Metal toxicity

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Metal toxicity is the toxic effect of certain metals in certain forms and doses on life. Some metals are toxic when they form poisonous soluble compounds. Certain metals have no biological role, i.e. are not essential minerals, or are toxic when in a certain form.[1] In the case of lead, any measurable amount may have negative health effects.[2] Often heavy metals are thought as synonymous, but lighter metals may also be toxic in certain circumstances, such as beryllium, and not all heavy metals are particularly toxic, and some are essential, such as iron. The definition may also include trace elements when considered in abnormally high, toxic doses.

Toxic metals sometimes imitate the action of an essential element in the body, interfering with the metabolic process to cause illness. Many metals, particularly heavy metals are toxic, but some heavy metals are essential, and some, such as bismuth, have a low toxicity. Most often the definition of toxic metals includes at least cadmium, lead, mercury and the radioactive metals.[citation needed] Metalloids (arsenic, polonium) may be included in the definition. Radioactive metals have both radiological toxicity and chemical toxicity. Metals in an oxidation state abnormal to the body may also become toxic: chromium(III) is an essential trace element, but chromium(VI) is a carcinogen.

Toxicity is a function of solubility. Insoluble compounds as well as the metallic forms often exhibit negligible toxicity. The toxicity of any metal depends on its ligands. In some cases, organometallic forms, such as methylmercury and tetraethyl lead, can be extremely toxic. In other cases, organometallic derivatives are less toxic such as the cobaltocenium cation.

Decontamination for toxic metals is different from organic toxins: because toxic metals are elements, they cannot be destroyed. Toxic metals may be made insoluble or collected, possibly by the aid of chelating agents. Alternatively, they can be diluted into a sufficiently large reservoir, such as the sea, because immediate toxicity is a function of concentration rather than amount. However, bioaccumulation has the potential to reverse this.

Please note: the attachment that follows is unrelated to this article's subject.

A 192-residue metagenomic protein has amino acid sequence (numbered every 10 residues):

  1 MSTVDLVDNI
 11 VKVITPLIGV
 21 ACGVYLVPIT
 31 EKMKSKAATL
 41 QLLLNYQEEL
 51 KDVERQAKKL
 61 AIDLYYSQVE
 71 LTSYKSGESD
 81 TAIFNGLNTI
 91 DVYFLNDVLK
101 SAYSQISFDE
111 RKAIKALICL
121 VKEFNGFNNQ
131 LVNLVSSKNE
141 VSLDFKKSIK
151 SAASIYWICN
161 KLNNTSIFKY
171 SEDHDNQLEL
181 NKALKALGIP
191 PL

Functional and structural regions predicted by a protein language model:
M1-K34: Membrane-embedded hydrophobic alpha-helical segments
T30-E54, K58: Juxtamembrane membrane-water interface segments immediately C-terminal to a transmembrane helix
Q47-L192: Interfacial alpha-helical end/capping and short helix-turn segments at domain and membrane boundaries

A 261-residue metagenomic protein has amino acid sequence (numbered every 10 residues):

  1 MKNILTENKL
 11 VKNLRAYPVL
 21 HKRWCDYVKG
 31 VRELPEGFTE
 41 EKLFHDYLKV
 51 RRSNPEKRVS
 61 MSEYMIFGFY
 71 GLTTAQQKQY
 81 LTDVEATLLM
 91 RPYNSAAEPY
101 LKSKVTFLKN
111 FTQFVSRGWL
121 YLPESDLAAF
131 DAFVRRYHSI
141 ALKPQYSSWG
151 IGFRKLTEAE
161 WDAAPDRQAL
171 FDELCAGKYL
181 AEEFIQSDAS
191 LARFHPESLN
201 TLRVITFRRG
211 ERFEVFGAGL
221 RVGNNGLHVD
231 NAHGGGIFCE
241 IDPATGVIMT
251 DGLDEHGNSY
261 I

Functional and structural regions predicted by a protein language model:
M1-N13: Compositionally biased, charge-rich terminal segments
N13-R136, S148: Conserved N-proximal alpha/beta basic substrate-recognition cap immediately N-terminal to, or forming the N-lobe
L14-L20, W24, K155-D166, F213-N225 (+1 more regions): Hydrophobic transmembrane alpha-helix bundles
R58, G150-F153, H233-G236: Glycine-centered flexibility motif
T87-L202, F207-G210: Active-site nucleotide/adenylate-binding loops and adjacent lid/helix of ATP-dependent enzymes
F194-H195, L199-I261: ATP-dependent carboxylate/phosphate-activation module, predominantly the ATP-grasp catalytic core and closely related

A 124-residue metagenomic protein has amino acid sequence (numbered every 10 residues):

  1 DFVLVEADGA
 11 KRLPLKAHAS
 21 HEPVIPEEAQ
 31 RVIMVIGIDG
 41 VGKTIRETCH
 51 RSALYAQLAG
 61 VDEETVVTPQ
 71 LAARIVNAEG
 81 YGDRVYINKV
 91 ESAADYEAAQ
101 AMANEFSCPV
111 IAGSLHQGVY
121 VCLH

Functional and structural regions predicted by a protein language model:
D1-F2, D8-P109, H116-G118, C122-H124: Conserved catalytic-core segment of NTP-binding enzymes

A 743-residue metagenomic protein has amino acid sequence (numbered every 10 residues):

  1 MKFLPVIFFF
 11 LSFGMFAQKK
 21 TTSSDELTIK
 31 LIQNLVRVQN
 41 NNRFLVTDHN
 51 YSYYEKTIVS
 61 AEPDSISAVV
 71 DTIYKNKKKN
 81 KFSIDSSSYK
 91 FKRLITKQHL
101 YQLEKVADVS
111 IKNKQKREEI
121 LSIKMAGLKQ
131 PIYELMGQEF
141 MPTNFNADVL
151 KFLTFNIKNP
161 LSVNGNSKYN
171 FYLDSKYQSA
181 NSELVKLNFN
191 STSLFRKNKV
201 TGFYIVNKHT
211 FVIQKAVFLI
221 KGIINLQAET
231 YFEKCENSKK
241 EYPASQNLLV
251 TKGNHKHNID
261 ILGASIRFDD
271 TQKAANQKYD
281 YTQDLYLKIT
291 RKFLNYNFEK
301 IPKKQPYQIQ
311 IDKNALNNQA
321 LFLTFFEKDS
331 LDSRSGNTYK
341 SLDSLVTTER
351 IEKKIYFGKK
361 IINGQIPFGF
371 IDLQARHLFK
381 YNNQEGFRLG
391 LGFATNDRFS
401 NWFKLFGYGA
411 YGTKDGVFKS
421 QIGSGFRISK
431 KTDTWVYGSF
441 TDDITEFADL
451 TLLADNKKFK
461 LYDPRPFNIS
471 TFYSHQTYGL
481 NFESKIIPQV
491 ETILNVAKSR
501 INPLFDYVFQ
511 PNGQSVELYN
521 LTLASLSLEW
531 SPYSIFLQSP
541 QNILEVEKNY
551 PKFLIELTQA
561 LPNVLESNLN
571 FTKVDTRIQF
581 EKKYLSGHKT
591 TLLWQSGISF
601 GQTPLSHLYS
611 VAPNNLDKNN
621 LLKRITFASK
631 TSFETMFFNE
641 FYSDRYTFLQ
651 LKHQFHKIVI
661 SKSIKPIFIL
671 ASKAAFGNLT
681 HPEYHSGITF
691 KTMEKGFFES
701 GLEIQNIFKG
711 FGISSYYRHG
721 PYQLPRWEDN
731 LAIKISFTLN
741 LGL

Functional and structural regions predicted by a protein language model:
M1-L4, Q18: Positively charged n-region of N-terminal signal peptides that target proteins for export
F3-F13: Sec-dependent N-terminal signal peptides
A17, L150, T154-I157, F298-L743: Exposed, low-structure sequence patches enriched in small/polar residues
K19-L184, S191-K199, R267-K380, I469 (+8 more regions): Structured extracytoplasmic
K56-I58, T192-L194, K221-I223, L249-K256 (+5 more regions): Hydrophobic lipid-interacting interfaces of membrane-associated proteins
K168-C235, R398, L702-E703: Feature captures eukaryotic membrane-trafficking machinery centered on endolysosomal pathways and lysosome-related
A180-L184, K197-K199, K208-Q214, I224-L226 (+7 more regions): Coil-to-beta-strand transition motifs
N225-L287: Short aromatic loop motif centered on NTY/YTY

Toxic metals can bioaccumulate in the body and in the food chain.[citation needed] Therefore, a common characteristic of toxic metals is the chronic nature of their toxicity. This is particularly notable with radioactive heavy metals such as radium, which imitates calcium to the point of being incorporated into human bone, although similar health implications are found in lead or mercury poisoning. The exceptions to this are barium and aluminium, which can be removed efficiently by the kidneys.

Toxic metals[edit]

Aluminium has no known biological role and its classification into toxic metals is controversial. Significant toxic effects and accumulation to tissues have been observed in renally impaired patients.[3] However, individuals with healthy kidneys can be exposed to large amounts of aluminium with no ill effects. Thus, aluminium is not considered dangerous to persons with normal elimination capacity.[4]

Vanadium poisoning is notable as it is an anti-corrosive component of automotive steel, fragments of which can be left in passengers during an automobile accident.

Trace elements with toxicity[edit]

Nonmetals[edit]

Some heavy nonmetals may be erroneously called "metals", because they have some metallic properties.

References[edit]

  1. ^ "A Metals Primer". Dartmouth Toxic Metals Superfund Research Program. 2012-05-30. Retrieved 2013-12-29. 
  2. ^ "Announcement: Response to the Advisory Committee on Childhood Lead Poisoning Prevention Report, Low Level Lead Exposure Harms Children: A Renewed Call for Primary Prevention". Centers for Disease Control and Prevention. 2012-05-25. 
  3. ^ Egbuna, Ogo I.; Bose, Anirban (2004). "Acute Aluminum Neurotoxicity Secondary To Treatment Of Severe Hyperphosphatemia Of Acute Renal Failure And The K/DOQI Guidelines: A Case Report And Review Of The Literature". The Internet Journal of Nephrology 2 (2). 
  4. ^ Bernardo, Jose F; Tarabar, Asim (2012-06-25). "Aluminum Toxicity". Medscape. 

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